White Boys CAN Control It! In Praise of Steve Winwood on His 70th birthday
Let’s re-evaluate the great singer-songwriter/multi-instrumentalist and his contribution to rock and soul.
Is soul solely and strictly a black thing?
Whoever launched the urban, suburban, and country myth that soul equals the sound of blackness and spread it around the world, possibly deterring would-be blue-eyed soul singers everywhere, must have forgotten to forward the memo to the United Kingdom.
More than any other nation on earth — even the United States, aka the birthplace of soul — the UK has a long, rich tradition of white singers with rhythm and the blues.
Soul music’s roots sprouted from the seeds of the negro spirituals sung by slaves on plantations in the U.S. South. Maybe the white slave owners weren’t listening, because it’s the UK that went on to produce some of the most soulful white folks ever to show some emotion at the microphone: Adele, Alison Moyet, Amy Winehouse, Annie Lennox, Boy George, Dusty Springfield, Elton John, Eric Burdon, Eric Clapton, George Michael, Joe Cocker, Lisa Stansfield, Mick Jagger, Paul Carrack, Paul Young, Robert Palmer, Robert Plant, Rod Stewart, Van Morrison, and of course, the incomparable Steve Winwood.
Of all the great rock & roll masters of the ’60s who were still alive and kicking in the ’80s, Winwood, who will turn 70 on May 12, probably gets the least play today, despite his considerable pedigree. Along with being a member of three seminal bands of the ’60s and early ’70s (The Spencer Davis Group, Traffic, and Blind Faith), he had huge solo hits (including the number-one Billboard Hot 100 singles “Higher Love” and “Roll With It”), platinum albums, Grammy Awards, and an induction into the Rock and Roll Hall of Fame (as a member of Traffic).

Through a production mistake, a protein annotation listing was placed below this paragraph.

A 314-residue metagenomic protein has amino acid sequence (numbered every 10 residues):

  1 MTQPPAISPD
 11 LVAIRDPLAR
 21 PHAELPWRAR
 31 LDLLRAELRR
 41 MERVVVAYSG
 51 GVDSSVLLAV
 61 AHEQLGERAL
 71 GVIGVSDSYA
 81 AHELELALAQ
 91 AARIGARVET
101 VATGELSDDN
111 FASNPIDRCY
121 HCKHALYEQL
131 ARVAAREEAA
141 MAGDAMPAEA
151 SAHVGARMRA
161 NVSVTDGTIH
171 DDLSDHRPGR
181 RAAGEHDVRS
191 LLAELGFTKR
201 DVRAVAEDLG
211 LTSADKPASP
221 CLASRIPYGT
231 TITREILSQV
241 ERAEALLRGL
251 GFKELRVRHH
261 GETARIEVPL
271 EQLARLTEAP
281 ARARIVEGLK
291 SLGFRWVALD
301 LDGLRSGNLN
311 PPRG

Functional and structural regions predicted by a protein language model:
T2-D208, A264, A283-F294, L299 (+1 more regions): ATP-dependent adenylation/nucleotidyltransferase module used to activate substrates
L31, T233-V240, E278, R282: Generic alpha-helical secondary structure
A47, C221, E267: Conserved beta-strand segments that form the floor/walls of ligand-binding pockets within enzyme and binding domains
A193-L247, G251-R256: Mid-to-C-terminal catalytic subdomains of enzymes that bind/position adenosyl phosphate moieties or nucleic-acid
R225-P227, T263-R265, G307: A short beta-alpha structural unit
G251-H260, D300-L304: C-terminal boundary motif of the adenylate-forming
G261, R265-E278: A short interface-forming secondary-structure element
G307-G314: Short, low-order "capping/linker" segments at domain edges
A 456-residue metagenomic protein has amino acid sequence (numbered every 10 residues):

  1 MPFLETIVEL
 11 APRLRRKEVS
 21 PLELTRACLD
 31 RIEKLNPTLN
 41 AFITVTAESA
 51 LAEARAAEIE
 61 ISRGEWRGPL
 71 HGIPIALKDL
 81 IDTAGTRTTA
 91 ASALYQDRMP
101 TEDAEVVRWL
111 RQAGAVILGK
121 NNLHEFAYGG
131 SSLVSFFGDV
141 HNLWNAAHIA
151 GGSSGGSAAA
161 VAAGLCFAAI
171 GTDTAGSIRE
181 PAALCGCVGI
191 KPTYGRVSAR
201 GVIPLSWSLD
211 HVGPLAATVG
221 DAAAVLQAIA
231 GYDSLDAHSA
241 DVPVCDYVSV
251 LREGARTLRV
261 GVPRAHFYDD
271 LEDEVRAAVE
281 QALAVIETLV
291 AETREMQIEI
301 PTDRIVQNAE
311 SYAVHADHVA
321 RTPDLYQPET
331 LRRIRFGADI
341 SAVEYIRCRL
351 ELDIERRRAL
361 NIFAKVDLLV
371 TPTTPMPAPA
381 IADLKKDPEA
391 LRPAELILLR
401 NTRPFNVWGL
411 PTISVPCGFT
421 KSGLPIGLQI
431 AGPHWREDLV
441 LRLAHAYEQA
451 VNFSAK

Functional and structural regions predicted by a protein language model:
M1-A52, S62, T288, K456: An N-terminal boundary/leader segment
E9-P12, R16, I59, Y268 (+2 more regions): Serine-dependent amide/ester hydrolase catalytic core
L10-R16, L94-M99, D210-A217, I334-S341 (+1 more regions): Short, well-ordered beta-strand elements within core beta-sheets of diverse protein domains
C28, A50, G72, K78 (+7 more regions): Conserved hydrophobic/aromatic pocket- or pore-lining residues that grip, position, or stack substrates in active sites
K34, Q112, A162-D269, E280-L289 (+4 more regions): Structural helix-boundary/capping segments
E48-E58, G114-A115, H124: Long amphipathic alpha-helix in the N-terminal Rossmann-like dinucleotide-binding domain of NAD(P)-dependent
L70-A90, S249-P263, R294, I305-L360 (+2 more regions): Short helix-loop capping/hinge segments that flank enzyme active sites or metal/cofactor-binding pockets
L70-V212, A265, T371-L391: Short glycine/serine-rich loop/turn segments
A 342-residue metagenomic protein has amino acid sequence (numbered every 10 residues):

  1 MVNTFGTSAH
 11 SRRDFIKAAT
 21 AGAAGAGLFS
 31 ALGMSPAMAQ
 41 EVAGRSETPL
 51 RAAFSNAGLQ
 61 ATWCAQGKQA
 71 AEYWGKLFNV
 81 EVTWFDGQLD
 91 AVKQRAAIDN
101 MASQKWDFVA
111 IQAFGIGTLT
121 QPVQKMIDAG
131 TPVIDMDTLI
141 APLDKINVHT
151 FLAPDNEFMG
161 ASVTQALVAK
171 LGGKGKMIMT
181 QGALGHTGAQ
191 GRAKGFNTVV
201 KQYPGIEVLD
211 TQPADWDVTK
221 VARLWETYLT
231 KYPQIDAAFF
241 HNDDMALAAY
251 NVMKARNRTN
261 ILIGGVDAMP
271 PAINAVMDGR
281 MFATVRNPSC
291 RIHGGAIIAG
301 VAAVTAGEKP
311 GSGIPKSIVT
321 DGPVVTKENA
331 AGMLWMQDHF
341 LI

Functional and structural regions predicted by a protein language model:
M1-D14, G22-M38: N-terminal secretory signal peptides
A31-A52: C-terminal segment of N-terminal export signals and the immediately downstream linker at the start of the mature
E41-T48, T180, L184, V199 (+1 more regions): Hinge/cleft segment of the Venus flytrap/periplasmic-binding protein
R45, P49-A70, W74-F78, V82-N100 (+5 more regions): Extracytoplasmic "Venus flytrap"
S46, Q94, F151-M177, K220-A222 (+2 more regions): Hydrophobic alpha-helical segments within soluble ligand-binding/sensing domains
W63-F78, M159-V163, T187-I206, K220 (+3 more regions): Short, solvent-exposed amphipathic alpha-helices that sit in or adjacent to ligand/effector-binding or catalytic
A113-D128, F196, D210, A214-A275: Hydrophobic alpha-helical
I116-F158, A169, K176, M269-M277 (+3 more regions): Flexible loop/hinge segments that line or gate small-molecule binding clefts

But even at his late-’80s commercial peak, Winwood always seemed to be overshadowed by two other Stevies: Wonder, who turns 68 the day after Winwood’s birthday, and Nicks, who’ll be hitting 70 exactly two weeks after Winwood. Now I’d like to call for a re-evaluation of the great singer-songwriter/producer/multi-instrumentalist and his contribution to rock and soul, which might be underestimated due to the pop-slickness of “Higher Love,” the hit that kicked off his mid-to-late ’80s commercial peak.
Strip away the glossy production, however, and what you’ve got are two of the greatest musical instruments ever: the voice of Chaka Khan (providing backing vocals) and, in the forefront, Winwood, who easily keeps up with one of the greatest soul songstresses to ever open her mouth.
Although many hadn’t even heard of Winwood before “Higher Love” made his voice a household sound, he’d already been kicking around forever by that point. It’s hard to believe that he was still a teenager when he sang lead on The Spencer Davis Group’s two 1966/67 Top 10 U.S. hits, “I’m a Man” and “Gimme Some Lovin’.”
At 18, his house of soul already sounded more lived-in than Justin Timberlake’s. And can you believe the voice behind those two classics was a half-decade younger than Justin Bieber is now?
Some 14 years later, at age 32, Winwood scored his first solo success with the number-seven Billboard Hot 100 single “While You See a Chance.” When I first saw the video on Casey Kasem’s Saturdays-at-noon TV countdown show America’s Top 10, I couldn’t believe my eyes and ears: He wasn’t a middle-aged black man but a young, clean-cut white guy who looked like he should have been conducting transactions at the local bank, or teaching Algebra.
This was the new face of soul? A white singer who was born not in the U.S.A., but on the other side of the Atlantic Ocean, in the land of royalty and reserve.
“You know white boys can’t control it,” Boy George declared the following year on a track on Kissing to Be Clever, Culture Club’s debut album. Surely he wasn’t singing about Steve Winwood.
Steve Winwood’s Definition of Soulful: The ’80s
“While You See a Chance” (from 1980’s Arc of a Diver) Well, before the emergence of Annie Lennox, Winwood was giving synth-pop life.
“Spanish Dancer” (from Arc of a Dancer) There’s nothing even remotely exotic or danceable about it, but with Winwood singing, who cares?
“Freedom Overspill” (from 1986’s Back in the High Life) “I will not be defined,” Winwood seems to be saying with this Top 20 hit that encompasses so many genres (rock, pop, Stax soul, R&B, synth pop, etc.) but belongs to none.
“My Love’s Leavin’” (from Back in the High Life) As with much of his work during the period, an over-reliance on synthesizers renders it hopelessly ’80s. Still, the hurt in Winwood’s vocals, possibly his best of the decade, is timeless.
“Roll with It” (from 1988’s Roll with It) Ain’t nothing like the real thing, baby, and Winwood’s Stax soul revival two decades after its peak sounded just as authentic as the real thing, baby.